beanz Magazine

Learning from Data

Andrew X Hill

Data can become alive and pose questions as well as reveal answers to questions we have.

Computer hardware and software let us see history in ways we could not imagine until recently. These resources might be great to share with anyone curious how the world works and has worked in the past. They are a good way to introduce students and kids to global issues related to technology, and start a conversation. Links are collected at the bottom of this article.

Three Hundred Years of the Atlantic Slave Trade in Two Minutes

One animation in two minutes shows 315 years, 20,528 voyages, and millions of lives brutally changed forever, from 1545 to 1860. Every fast moving blip from Africa represents dozens if not hundreds of men, women, and children taken from their homes in Africa, most never to return to family and friends. The article tells the story in more detail and is part of Slate Magazine’s online course about slavery.

Mapping the World of Mark Twain

How are maps stories? And how are stories maps? Andrew Hill, a former biologist, programmer, and map enthusiast, spent a weekend extracting all the locations mentioned in works by Mark Twain. There are 20,000 locations total. Then he created an interactive map. You can view locations by book or all of Twain’s books, as well as with lines or single dots. The map results present a totally different view of the work of Mark Twain.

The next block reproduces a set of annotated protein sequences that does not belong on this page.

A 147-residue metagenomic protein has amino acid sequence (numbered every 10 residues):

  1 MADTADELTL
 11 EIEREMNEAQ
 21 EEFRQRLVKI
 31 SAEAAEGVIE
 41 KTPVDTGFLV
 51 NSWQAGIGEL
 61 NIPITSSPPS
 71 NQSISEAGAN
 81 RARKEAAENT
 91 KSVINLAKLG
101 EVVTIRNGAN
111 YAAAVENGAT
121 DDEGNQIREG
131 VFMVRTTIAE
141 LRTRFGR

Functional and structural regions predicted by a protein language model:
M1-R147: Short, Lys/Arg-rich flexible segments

The World Online

The Oxford Internet Institute has used World Bank data to create a worldwide map of internet use by country. Their map shows the total number of internet users in a country, expressed in size, and the percentage of people in a country who have internet access, expressed in color shade. The Institute has a number of other interesting research projects worth poking around. For example, they have a map to track the global disparity in wages for people who use the internet for work, as well as how many people work online.

Crisis Trends

This data repository shares information summarized from cases the Crisis Text Line has handled with teenagers over several years, for example, words used by people who suffer from anxiety, bullying, and friend issues. Or the time of day people ask about eating disorders. If you don’t know, the Crisis Text Line is a free counseling service for US teenagers that uses texting to connect people and predictive software to help counselors find the best resources to help quickly. Because they help teenagers often in crisis, and people are human, some of the words and topics you might read on this site may shock, concern, or sadden you.